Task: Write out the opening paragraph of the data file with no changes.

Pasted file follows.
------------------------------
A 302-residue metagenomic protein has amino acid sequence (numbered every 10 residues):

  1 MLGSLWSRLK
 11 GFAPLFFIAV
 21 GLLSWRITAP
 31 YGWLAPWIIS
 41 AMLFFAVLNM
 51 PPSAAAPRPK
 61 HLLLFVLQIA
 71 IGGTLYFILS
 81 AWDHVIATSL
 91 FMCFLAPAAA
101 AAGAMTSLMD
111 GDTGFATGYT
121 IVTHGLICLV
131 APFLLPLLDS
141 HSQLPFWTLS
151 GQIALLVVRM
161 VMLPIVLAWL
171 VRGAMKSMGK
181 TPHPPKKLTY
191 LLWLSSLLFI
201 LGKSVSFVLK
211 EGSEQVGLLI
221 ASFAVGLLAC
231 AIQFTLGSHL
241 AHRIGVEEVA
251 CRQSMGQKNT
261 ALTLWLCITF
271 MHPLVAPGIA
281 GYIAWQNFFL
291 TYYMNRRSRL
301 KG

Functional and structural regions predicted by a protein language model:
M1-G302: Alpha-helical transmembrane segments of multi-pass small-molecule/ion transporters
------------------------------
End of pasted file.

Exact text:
A 302-residue metagenomic protein has amino acid sequence (numbered every 10 residues):